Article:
If you’ve heard marimbas at a local fiesta, dance, or restaurant, chances are you’ve heard the Gutierrez brothers’ band. You’ll find them at gigs from Tamarindo to Samara, Nicoya, and Santa Cruz. Locally, they play regularly at Taco Taco, El Manglar, Kaya Sol, Cafe de Paris, and Lagarta Lodge.
Antonio Gutierrez García learned to play from his father, who began teaching him when he was 8. The elder Gutierrez’s band played at schools, fiestas, dances. «He used to play the melody and I played the bass. Now I play the melody,» he says as he and his brother continue the tradition with their band. These days the band includes three marimbas, one güirro, and at times an electric bass.
In addition to playing them, his father built marimbas by hand, without benefit of electric tools, because Nosara had no electricity then.
When Gutierrez was born, in 1951, Nosara was small, poor, and isolated. Most of the area was pasturage for the cattle owned by Filemon Baltodano. Baltodano, who owned land throughout the area, in La Casona, Arenales, Esperanza, Corralillo, was something of a legendary figure. When he traveled to Nosara, he came in his private airplane, and when he landed the townspeople would crowd around to welcome him and shout out what they had to sell. He came to order crops and would pay in advance – his own futures market. He would then send his drovers to transport the crops once they were harvested.
Some people explained his wealth by saying he had made a deal with the devil. «When the moon was full, a man with a black horse was rumored to have been seen riding around Baltodano’s house. Animals in the neighborhood were scared. People were afraid someone would die, for they knew the mystery rider could kill a man,» Gutierrez recalls.
«My father taught me to work from the time I was very little, » Gutierrez says. « I worked on a farm, cleaning the paddock, from the time I was 15. In 1973, when the American (Alan Hutchinson) bought the finca, I started working on the project, for Gene Talboy. The first thing we did was to make roads throughout the project. The second thing was to put in water pipes. Then I worked with the topographer to measure the property lines and to establish protected areas under the Ley Forestal. Talboy was concerned about protecting wildlife as the project grew.»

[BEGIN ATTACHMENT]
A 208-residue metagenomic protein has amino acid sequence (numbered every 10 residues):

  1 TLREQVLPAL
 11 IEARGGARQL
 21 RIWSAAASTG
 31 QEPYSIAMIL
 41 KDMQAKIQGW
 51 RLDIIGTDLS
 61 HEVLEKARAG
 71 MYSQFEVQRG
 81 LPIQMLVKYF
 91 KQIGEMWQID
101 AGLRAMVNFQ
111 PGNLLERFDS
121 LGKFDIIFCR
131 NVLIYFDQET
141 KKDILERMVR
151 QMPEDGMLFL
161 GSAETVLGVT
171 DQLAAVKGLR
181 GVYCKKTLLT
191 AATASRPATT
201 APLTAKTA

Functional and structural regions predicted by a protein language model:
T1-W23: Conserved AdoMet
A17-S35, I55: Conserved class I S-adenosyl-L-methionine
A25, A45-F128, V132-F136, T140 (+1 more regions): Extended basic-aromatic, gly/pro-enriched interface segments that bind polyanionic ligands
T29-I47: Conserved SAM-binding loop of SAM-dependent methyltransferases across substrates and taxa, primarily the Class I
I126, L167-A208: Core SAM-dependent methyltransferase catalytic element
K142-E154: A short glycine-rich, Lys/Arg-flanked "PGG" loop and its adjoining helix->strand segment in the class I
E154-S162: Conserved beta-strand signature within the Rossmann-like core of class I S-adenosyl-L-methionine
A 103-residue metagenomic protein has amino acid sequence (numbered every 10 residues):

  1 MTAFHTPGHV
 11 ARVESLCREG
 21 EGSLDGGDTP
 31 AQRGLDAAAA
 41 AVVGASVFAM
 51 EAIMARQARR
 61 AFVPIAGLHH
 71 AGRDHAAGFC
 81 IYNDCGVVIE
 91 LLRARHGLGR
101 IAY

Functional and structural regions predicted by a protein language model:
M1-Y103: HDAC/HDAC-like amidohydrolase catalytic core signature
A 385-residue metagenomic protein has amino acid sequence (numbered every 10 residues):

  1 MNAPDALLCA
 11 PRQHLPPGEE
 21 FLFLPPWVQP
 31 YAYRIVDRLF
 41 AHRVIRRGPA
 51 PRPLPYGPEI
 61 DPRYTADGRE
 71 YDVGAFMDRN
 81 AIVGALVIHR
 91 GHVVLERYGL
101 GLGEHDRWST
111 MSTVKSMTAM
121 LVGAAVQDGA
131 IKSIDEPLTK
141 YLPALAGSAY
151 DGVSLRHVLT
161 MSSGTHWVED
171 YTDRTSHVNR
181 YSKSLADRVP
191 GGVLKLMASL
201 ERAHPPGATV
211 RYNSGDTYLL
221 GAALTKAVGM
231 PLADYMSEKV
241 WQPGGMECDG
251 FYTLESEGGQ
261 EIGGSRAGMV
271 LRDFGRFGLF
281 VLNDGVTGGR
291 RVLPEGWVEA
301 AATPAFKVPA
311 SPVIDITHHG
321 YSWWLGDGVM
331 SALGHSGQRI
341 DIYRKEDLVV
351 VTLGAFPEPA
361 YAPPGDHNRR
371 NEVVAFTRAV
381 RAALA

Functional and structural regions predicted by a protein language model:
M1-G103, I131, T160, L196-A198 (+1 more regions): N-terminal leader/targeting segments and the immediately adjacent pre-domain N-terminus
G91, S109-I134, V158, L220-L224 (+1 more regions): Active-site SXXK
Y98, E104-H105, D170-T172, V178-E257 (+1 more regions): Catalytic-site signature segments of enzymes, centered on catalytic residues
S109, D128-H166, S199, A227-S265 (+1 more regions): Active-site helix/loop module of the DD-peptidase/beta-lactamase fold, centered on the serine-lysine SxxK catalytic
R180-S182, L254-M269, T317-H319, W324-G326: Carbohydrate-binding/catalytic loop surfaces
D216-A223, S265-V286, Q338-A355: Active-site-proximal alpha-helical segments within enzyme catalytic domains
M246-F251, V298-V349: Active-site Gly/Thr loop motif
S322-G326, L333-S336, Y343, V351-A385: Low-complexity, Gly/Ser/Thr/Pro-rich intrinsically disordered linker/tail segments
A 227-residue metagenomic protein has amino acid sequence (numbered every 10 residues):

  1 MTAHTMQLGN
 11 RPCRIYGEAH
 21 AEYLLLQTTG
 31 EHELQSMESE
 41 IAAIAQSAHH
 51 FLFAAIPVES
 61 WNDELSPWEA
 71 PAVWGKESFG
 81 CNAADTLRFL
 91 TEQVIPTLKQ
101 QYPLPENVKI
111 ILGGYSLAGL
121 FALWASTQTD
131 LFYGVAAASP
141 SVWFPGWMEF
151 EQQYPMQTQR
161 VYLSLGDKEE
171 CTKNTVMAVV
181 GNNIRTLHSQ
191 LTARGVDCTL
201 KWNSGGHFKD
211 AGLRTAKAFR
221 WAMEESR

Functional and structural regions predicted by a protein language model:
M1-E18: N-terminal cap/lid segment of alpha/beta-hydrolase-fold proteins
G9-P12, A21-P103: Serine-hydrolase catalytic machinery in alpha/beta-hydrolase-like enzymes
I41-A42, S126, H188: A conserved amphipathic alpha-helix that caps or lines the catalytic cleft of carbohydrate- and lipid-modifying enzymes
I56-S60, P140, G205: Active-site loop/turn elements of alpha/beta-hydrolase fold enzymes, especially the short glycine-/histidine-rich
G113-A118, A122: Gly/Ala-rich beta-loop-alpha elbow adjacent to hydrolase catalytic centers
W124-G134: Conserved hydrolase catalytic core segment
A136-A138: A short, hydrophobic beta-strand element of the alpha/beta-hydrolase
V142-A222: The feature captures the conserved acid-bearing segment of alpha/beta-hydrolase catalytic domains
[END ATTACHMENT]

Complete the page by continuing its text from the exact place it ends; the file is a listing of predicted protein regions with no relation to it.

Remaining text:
When Talboy went into the winemaking business, Gutierrez was there to learn that trade. The enterprise imported 70 tons of oak, and three fermentation tanks, and a perpetual supply of grapes. « After three months, we would transfer the wine to the oak casks. When it was ready we distilled, filtered, bottled, corked, and labeled the wine. We made cabernet, zinfandel, chardonnay, and rose. We sent 1,500 bottles to the Yamuni company for distribution throughout Central America. »
After 15 years, Talboy saw that winemaking wasn’t cost-effective, and he began building houses all throughout the Beaches of Nosara project.
Later Talboy got sick and moved to San Jose for treatment. Although Talboy wanted to let Gutierrez know he was coming back for a visit, the message didn’t get through and Gutierrez never saw him. Talboy went back to San Jose and died at the airport.
«I worked for Gene from 1973 until he died in 2000. He was a very generous guy. When I got married he gave me a refrigerator and a television. » But after Talboy’s death, Gutierrez soon learned that not only would he not get the liquidation money he was due, but that the foreman had not reported his earnings for 10 years, which reduced his pension substantially.
Since 2002 Gutierrez has worked for Bobbi Johnson as gardener, maintenance man, and jack of all trades at her home and rental properties.
He walks the NCA parklands, clearing them of debris and making sure the perimeters are intact. He was recently out measuring with a geographer and delimiting the property with posts. «It’s important because lots of people are trespassing, » he says.
In the lowlands, he plants cement or recycled plastic posts. But in the hills he plants living fences made of jinote or hobo. «In the steep terrain, wood stays better, and those woods are best.»
The arrival of the expatriate community improved life in Nosara, Gutierrez says, but also brought problems. There are more material goods now, but that has raised the cost of living too. The new wealth has also attracted a thriving drug trade that touches many Tico families.
On balance, life is better than it was before 1973, he says. Before, in verano it was necessary for families to send one or more members to Puntarenas, Filadelfia, even Limon to find work in rice and sugar fields and banana plantations. Now the local economy is strong enough to keep most families intact year-round, he said. Gutierrez’s own children work locally as a carpenter, electrician, saleswoman, housewife, and university student.
And several times a week he plays his marimba, preserving a Nosara tradition for audiences new and old.